32: 32: 31.5: 31: 31: 31: 31: 30.5: 31.5: 31: 31: 30.5: 31.5: 31: 31.5: 31.5: 31.5: 31.5
The average of these eighteen results is 31.2 inches as compared with the 29.6 of the previous bounce test.
If it is possible to get these balls to bounce substantially higher, say 10% more, or 33.11 instead of 30", then some kind of international standard of concrete base size, rigidity, reinforcement, etc. etc. plus a well defined method of embedding or otherwise laying the steel plate must be formulated. The intention of the original specification, as far as I can judge, is to have a totally rigid bed supporting a mild steel plate of substantial solidity so that the restitution is between an unmoving but elastically (slightly) compressible steel plate and a free falling croquet ball.
The new result also invalidate the previous report on bounce, which results would also have to be increased by the same 5%. I must apologise for any inconvenience or misleading comment in this regard, largely because there is no standard laid down for the concrete block.
Lastly, my comments to you previously must be repeated regarding method of manufacture. Today in the plastics world in which I live, at least two products offer very good substitutes for the present composite balls. These are, amongst others, polyester and polycarbonate. Both suitable for pigment and filler addition to correct bounce and specific gravity to almost any desired value within the croquet ball range, they also offer a homogeneity which virtually cuts out case splitting. Not only this, but the hardness extends to the surface, so that wear is extremely stow. The advantage of this latter property is that old balls can still be used on tournament hoops as if they were new. Not the least advantage is the very great saving in manufacturing cost by whatever means they are made. I am absolutely certain that 5 to 10 years from now, several sources of such balls will exist and eventually not only precisely duplicate but also outclass present balls.
I have seen too much happen in this plastic world to doubt it for a second. Witness I have just got some of our factory "seconds" of a plastic material to make a waterproof set of croquet overclothes which osmotically breathes vapour and gases better than leather, better than my own skin!
Lastly, it is a pity that so many "cobwebs of the mind" exist about croquet balls. "Barlow balls are difficult to get through hoops", "Barlow balls climb all over the hoops", "they have a different friction coefficient" i.e. they are actually milled too deeply and sharply is what is meant. I have heard such comments and mere of a totally unmathematical nature. It is of course true that Tom has not yet got his ball right, but he is about to do so, and I am sure there are others busy along the same lines.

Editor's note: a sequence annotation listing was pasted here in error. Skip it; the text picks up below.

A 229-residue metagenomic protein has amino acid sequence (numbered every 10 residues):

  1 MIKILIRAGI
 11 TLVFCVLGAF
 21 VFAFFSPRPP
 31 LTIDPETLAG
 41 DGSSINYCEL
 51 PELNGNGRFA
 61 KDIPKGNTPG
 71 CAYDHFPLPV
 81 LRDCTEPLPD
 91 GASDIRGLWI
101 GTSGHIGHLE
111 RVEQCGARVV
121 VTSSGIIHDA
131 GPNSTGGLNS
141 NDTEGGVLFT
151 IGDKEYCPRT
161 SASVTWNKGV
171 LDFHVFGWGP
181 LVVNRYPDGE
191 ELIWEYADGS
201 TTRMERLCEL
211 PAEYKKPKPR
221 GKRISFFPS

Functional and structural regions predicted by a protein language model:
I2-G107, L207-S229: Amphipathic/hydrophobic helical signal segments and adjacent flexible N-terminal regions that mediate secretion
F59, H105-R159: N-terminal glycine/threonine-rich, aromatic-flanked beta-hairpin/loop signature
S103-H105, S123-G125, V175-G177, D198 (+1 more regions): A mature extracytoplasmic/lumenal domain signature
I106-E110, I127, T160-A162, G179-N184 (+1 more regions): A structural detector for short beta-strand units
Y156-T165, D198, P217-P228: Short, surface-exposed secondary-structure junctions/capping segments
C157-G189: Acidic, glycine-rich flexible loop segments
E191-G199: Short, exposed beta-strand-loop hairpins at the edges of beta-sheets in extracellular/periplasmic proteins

Regarding Tom's [Barlow's] latest balls. I tested them on Saturday 26th March. Again using 18 bounces each, I obtained values of 31.0 for Black, 32.1 for Blue, 32.1 for Red and 31.8 for Yellow. The variation here is very small, from 31 to 32.1. The individual pole variation is greater, due to poor milling. which in any case drops bounce several inches on all balls. Mass was within specification, averaging 458.5 with a variation of only 4 grams while size averaged 92.6 +/- 0.1 mm in the upper half of the specification limits. I. did not measure size or mass to great accuracy because I was at home.
Regarding the bounce tests, I believe that since the latest results are 5% higher than the first table, then that table can be raised by 5% throughout. This would give Jaques balls revised values of Black 31.8; Blue 31.2; Red 29.5 and Yellow 30.9 respectively, very close to Tom's latest.
I would like to suggest that you press for a tighter specification on bounce, as well as a detailed test description. The present 30 - 45 inch limits on bounce would be totally unacceptable in golf, say or tennis. You either drive a golf ball 100 metres with an iron, or 150 metres. In tennis, you would have to show your opponent which balls you were serving with so that he would not be caught unawares by a slow ball or a bullet serve. It seems that the original specification of 27 - 33 inches could be reduced to 28 - 32 quite satisfactorily and that Jaques and Barlow comply already. For Walker balls, it only requires the use of fillers or a possible change to another resin.
R. le Maitre ©1988